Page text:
Cybersecurity risk is now considered a business and operational risk. This is especially relevant when it comes to ODD reviews. Evaluations of your cybersecurity program should be an ongoing activity to help prove to your board that you are taking incremental progress in protecting your firm and investments.
This segues perfectly to mistake #1: Treating cybersecurity assessments as an annual box checking activity.
You should formally evaluate the health of your cyber program more than you go to your doctor for your annual checkup. Why? Cyber criminals find new and ingenious ways to steal data and money all the time, which means you need to constantly keep your security as up to date as possible. Multiple cyber check-ins also evidence to investors that you are continually evolving your cyber practice.
Mistake #2: Confusing processes.
For example, vulnerability scanning and penetration testing are not the same. It sounds like they should be, but they’re not. Vulnerability scanning is a continuous, proactive process to identify of cyber risks in your tech. Penetration testing involves a human who actively exploits vulnerabilities to help inform a game plan in plugging in those security gaps. Having a basic understanding of processes can help you explain why you chose these components in your program in your next ODD review.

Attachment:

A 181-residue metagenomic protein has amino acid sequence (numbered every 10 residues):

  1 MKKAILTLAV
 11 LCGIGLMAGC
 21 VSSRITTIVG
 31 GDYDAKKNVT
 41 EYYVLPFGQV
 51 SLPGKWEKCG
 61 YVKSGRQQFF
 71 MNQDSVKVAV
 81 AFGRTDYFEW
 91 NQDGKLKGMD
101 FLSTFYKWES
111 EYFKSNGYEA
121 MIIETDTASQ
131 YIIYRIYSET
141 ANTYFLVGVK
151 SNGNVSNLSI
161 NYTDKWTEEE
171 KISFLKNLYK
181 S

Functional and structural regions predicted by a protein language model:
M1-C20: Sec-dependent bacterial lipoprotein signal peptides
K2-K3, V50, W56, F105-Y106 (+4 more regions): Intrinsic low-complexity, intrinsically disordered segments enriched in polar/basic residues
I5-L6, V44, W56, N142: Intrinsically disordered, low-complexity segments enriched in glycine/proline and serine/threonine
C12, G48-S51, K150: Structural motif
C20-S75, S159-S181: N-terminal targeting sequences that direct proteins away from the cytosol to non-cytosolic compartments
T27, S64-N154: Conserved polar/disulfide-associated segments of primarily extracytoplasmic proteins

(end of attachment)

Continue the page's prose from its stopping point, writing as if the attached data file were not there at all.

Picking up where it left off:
Mistake #3: Making assumptions about compliance.
Understanding, with assistance from your compliance resources, which regulatory bodies you are subject to/registered with is key. In some cases, it’s easy to figure out. In other cases, you might need input from organizations and peer groups, including AIMA and AITEC or your IT provider or cybersecurity consultant.
Mistake #4: Not updating your policies to match your internal controls.
Investors are scrutinizing reviews more closely. Any difference between your written policy and actual controls will likely result in a mark against you. Or worse, a regulator may view these differences as misrepresentation, further impacting reputation and bottom line in the event of deficiencies or an enforcement action.
The buck stops at the top
Your team, including your cybersecurity and ODD resources, are responsible for executing the day-to-day tasks. However, it’s the alternative investment managers left holding the bag if an ODD review goes awry. Drawbridge is here to help. We’ve seen what happens after an ODD review has gone badly. We know how alternative investment firms can avoid cybersecurity mistakes. Need a guiding light to navigate cybersecurity best practices for your next ODD review?